For reasons of interference reduction, adjacent microcells normally use different channels, as determined by a channel allocation scheme. However, when movement of a handset is detected (such as by marginal BER, low field strength or delay measurements), then a common "umbrella" channel is allocated to that handset in all of the microcells within a group of adjacent or nearby cells, that is a sub-array of the overall array. The hatched region of FIG. 4 illustrates such a sub-array i.e. a group 14 of nine microcells. The handover technique within and between groups is then exactly the same as for the sectored cells. The basic algorithm for handover is illustrated in FIG. 5, which is considered to be self-explanatory.
Alternatively, an area can be covered by macrocells each having an underlay of non-contiguous or overlapping microcells, each said macrocell and its associated microcells comprising a single two-layer cell. This "umbrella" approach covers movement of a mobile through a group of cells, however when stationary there can be fall back to the individual control channel in cell regime.
In summary, in the case of an area covered by sectored cells or overlapping microcells, calls from moving handsets are allocated a common channel across a number of cells forming a group of cells, allowing handover to take place very rapidly between cells of the group. When the handset moves between different groups of cells, handover takes place between the cells in the normal way. The common channel may be achieved by simultaneous transmission from many base stations or base station antennae within a group of cells, for overlapping microcells or sectored cells, respectively, which transmission can be in a synchronous or quasi-synchronous mode.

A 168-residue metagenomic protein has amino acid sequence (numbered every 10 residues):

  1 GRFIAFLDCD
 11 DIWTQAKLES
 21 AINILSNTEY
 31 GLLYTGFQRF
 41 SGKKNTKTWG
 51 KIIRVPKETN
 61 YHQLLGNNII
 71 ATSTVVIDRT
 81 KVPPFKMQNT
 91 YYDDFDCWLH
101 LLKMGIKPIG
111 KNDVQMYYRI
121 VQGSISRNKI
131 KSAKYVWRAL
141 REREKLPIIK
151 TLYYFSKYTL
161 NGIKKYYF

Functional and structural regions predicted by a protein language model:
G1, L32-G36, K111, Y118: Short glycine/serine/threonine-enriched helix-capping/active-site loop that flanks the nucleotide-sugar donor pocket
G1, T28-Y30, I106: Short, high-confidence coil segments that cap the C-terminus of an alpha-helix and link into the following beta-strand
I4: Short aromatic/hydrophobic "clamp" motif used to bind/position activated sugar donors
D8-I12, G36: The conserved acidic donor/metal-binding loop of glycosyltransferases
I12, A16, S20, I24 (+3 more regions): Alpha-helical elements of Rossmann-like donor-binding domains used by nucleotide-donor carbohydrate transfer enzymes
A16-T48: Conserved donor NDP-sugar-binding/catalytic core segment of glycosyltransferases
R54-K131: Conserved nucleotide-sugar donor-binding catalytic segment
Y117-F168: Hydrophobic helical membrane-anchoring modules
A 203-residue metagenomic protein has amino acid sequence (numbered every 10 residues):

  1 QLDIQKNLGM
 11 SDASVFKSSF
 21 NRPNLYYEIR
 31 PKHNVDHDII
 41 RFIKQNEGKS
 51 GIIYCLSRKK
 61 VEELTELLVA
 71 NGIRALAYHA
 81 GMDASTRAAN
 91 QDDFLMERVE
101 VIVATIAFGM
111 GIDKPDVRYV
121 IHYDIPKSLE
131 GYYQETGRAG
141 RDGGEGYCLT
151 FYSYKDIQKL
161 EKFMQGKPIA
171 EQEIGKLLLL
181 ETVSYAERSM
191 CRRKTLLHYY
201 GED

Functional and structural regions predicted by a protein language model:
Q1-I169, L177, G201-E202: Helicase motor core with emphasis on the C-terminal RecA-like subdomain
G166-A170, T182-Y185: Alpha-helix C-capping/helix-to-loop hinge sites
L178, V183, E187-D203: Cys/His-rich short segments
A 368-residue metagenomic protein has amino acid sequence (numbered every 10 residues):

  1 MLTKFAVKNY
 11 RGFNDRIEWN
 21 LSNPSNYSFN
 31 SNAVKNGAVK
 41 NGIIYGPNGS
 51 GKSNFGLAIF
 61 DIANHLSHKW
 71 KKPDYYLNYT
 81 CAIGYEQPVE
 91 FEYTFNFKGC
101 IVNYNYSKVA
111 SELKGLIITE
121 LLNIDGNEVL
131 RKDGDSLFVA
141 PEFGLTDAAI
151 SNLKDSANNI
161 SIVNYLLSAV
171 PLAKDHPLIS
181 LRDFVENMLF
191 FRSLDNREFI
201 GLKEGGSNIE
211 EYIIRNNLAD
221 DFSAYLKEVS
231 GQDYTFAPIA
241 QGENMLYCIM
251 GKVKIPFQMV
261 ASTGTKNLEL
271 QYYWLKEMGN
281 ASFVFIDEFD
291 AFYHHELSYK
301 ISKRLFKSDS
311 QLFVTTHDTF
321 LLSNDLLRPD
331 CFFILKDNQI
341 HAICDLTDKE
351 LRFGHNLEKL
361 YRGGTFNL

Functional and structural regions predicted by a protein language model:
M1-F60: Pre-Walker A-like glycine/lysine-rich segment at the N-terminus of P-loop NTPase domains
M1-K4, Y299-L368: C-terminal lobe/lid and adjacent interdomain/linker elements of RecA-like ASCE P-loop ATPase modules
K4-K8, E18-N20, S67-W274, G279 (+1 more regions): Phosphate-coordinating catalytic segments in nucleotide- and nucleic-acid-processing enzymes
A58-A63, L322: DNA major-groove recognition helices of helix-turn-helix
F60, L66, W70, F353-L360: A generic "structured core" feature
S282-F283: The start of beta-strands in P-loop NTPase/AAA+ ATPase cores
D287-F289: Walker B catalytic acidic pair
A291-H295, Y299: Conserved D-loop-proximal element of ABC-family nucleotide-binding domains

Attention is directed to our co-pending GB Application No. 9007809.8 (Serial No. GB A 2242806) (P.A. Ramsdale 5-4) corresponding to U.S. patent application Ser. No. 07/655634 filed Feb. 14, 1991, which relates to other handover techniques.
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|U.S. Classification||455/441, 455/446, 455/444, 455/442|
|International Classification||H04W36/18, H04W36/04|
|Cooperative Classification||H04W36/18, H04W36/04|
|Feb 14, 1991||AS||Assignment|
Owner name: STC PLC, 1B PORTLAND PLACE, LONDON WIN 3AA ENGLAND
Free format text: ASSIGNMENT OF ASSIGNORS INTEREST.;ASSIGNORS:RAMSDALE, PETER A.;GASKELL, PHILIP, STUART;REEL/FRAME:005611/0183
Effective date: 19910129
|Dec 7, 1993||AS||Assignment|
Owner name: NORTHERN TELECOM LIMITED, CANADA
Free format text: ASSIGNMENT OF ASSIGNORS INTEREST;ASSIGNOR:STC LIMITED;REEL/FRAME:006796/0981
Effective date: 19931021
|Apr 14, 1997||FPAY||Fee payment|
Year of fee payment: 4
|Dec 23, 1999||AS||Assignment|
|Aug 30, 2000||AS||Assignment|
Owner name: NORTEL NETWORKS LIMITED,CANADA
Free format text: CHANGE OF NAME;ASSIGNOR:NORTEL NETWORKS CORPORATION;REEL/FRAME:011195/0706
Effective date: 20000830
|Apr 20, 2001||FPAY||Fee payment|
Year of fee payment: 8
|Jun 9, 2005||REMI||Maintenance fee reminder mailed|
|Nov 23, 2005||LAPS||Lapse for failure to pay maintenance fees|
|Jan 17, 2006||FP||Expired due to failure to pay maintenance fee|
Effective date: 20051123